When LEDs pop

Just the other day, one of the LED light bulbs in our kitchen short circuited. It made a huge popping sounds and released a lot of smoke as it popped out of the ceiling socket. The bulb burnt out and generated so much heat that it caused a hole at the base of the LED bulb.




Images of our kitchen ceiling light socket where the LED bulb popped out from, the burnt epoxy resin in the discoloured LED bulb, the hole in the LED packaging from the overheating/short circuiting of the LED bulb.



Theoretically, LED light bulbs can last for as long as one hundred thousand hours (~11 years) under perfect conditions (Zhaohui et al. 2011). But just like other light bulbs (e.g. incandescent and CFL), material degradation and damage to the packaging from electrical, thermal, chemical or mechanical stress can lead to its early failure. LED failure usually means the light dims over time or burns out completely. Electric or structural damage can cause the suddenly failure of the LED, like ours which burned out.

The main component of LED light bulbs is the LED-chip, which is a semiconductor that generates light. The chip consists of P-type and N-type semiconductors with a transition layer in between these two types of semiconductors.

But without putting our burned out LED in an electron microscope, it’s hard to say exactly what caused it to fail. A couple of research studies (Lu et al. 2009, Shailesh et al. 2012) looking at ways LEDs can fail, report that thermal or electrical stress are two causes of failure. Thermal stress failure is caused by cyclical heat in the LED where the internal temperature is over its maximum rating.

Two common causes of failure are electrical overstress (EOS) damage and Electrostatic Discharge Breakdown (ESD) (Lu 2009). EOS occurs when a voltage or current level exceeds the rating for periods exceeding 100 to 1000 nanoseconds while the LED is in use (Lu 2009). EOS can be caused by voltage or lightning strikes or temporary and unexpected connection to power or ground according to the study’s authors. EOS can damage the wires inside the LED package or the LED chip itself (Lu 2009). This is a key issue during manufacturing and handling according to Lu (2009).

The transition layer between the P-type and N-type semiconductors of the LED chip is known as a PN junction. In ESD, the junction can breakdown when excessive current flow increases the local temperature (Lu 2009). The heat can destroy the junction, resulting leakage or short-circuit (Lu 2009).

LED packaging serves as the electrical connection between the LED chip and external circuit. The packaging protects the LED chip from damage such as ESD. A GaN-based chip is typically packaged with other materials including an epoxy lens, silicone glue, phosphor coating.
As these materials degrade they can lead to failure of the LED package. For example, interface delamination between layers that make up the LED chip can cause open circuit or heat dispersion problems (Fan et al. 2011).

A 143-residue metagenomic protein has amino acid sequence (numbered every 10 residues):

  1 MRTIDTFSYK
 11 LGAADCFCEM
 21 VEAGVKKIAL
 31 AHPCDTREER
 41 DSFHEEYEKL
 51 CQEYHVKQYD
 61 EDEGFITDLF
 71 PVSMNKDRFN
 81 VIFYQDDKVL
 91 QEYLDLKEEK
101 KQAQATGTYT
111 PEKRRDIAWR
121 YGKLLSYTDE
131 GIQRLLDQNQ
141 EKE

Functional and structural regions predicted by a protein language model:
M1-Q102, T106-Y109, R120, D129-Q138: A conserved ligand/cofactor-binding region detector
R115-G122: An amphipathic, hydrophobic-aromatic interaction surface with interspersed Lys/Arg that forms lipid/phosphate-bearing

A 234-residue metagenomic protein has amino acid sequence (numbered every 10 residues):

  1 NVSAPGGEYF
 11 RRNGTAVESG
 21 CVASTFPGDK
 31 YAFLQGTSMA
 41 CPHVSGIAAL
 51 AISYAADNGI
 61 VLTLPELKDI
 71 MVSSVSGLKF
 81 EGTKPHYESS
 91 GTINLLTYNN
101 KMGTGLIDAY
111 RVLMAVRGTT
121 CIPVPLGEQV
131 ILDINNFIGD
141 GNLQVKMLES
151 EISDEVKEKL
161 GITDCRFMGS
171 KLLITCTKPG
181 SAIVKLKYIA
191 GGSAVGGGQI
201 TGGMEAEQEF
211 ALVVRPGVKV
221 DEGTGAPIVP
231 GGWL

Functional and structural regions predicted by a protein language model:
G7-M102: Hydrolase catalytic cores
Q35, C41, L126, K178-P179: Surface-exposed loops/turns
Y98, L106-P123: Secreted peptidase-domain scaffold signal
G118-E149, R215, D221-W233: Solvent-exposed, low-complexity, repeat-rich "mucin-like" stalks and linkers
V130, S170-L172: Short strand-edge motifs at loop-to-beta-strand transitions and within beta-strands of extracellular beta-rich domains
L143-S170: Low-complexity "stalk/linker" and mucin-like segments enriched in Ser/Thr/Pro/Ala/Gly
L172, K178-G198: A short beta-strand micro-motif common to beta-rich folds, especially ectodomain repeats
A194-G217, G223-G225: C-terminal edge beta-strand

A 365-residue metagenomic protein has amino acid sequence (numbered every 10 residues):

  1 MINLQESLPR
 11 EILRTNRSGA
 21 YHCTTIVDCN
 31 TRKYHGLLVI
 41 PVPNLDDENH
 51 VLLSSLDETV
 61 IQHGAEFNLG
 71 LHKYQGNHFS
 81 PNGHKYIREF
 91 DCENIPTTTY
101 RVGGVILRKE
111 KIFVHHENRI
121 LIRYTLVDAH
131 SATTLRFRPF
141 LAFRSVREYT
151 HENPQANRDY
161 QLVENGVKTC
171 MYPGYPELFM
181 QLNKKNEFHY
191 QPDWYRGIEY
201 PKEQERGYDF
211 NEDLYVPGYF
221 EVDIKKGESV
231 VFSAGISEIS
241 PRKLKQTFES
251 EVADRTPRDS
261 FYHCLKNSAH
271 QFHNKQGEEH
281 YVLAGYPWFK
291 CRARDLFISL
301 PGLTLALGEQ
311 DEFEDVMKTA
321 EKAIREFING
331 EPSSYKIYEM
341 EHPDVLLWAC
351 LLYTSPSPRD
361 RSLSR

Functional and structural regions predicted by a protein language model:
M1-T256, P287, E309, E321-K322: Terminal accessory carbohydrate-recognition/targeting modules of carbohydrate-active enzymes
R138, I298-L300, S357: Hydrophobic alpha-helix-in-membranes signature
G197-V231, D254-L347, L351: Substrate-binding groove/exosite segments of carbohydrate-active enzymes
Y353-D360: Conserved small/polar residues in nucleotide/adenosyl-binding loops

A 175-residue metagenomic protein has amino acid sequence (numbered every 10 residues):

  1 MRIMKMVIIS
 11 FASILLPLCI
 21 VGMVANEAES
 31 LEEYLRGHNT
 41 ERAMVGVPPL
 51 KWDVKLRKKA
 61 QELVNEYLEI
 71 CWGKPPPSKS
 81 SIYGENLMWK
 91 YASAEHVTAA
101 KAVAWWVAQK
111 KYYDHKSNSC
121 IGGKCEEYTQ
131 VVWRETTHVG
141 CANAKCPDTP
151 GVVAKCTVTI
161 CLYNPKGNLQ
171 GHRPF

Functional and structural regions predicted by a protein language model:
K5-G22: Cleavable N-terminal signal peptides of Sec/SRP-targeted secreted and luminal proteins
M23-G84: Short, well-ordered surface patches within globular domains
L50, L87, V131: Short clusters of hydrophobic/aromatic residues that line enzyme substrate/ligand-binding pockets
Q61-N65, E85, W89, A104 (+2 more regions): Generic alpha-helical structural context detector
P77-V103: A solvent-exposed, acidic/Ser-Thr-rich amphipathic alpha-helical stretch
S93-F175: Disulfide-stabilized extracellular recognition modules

Researchers are continuously studying to understand the failure mechanisms of LED light bulbs to come up with ways of improving their reliability. One area they are focusing on is improving the heat dissipation of the LED packaging structure. Good heat dissipation will prevent heat from accumulating and raising the temperature of the LED chip.

Additionally, ESD protection circuits have been used to protect against ESD failures by getting the current caused by an electrostatic discharge to bypass the LED and flow through the protection circuit instead. Even though LED bulbs will eventual fail they are currently still reliable alternatives to incandescent bulbs, and the reliability of LED bulbs will likely improve over time.

Chen, Z., Zhang, Q., Wang, K., Luo, X., & Liu, S. (2011). Reliability test and failure analysis of high power LED packages Journal of Semiconductors, 32 (1) DOI: 10.1088/1674-4926/32/1/014007

Fan, J., Yung, K., & Pecht, M. (2011). Physics-of-Failure-Based Prognostics and Health Management for High-Power White Light-Emitting Diode Lighting IEEE Transactions on Device and Materials Reliability, 11 (3), 407-416 DOI: 10.1109/TDMR.2011.2157695

Lu, G., Yang, S., Huang, Y. (2009). Analysis on Failure Modes and Mechanisms of LED IEEE DOI: 10.1109/ICRMS.2009.5270043

Shailesh, K.R., Kurian, C.P., Kini, S. G.  (2012). Solid State Lighting Reliability from Failure Mechanisms Perspective: A Review of Related Literature. International Electrical Engineering Journal, 3 (2), 764-768


3 responses to “When LEDs pop

    • You could be right. But the bulbs are spaced quite a distance away from the stove top, so there’s limited amount of heat. It’s more likely a packaging and/or electronic defect, or even material degradation from daily use.

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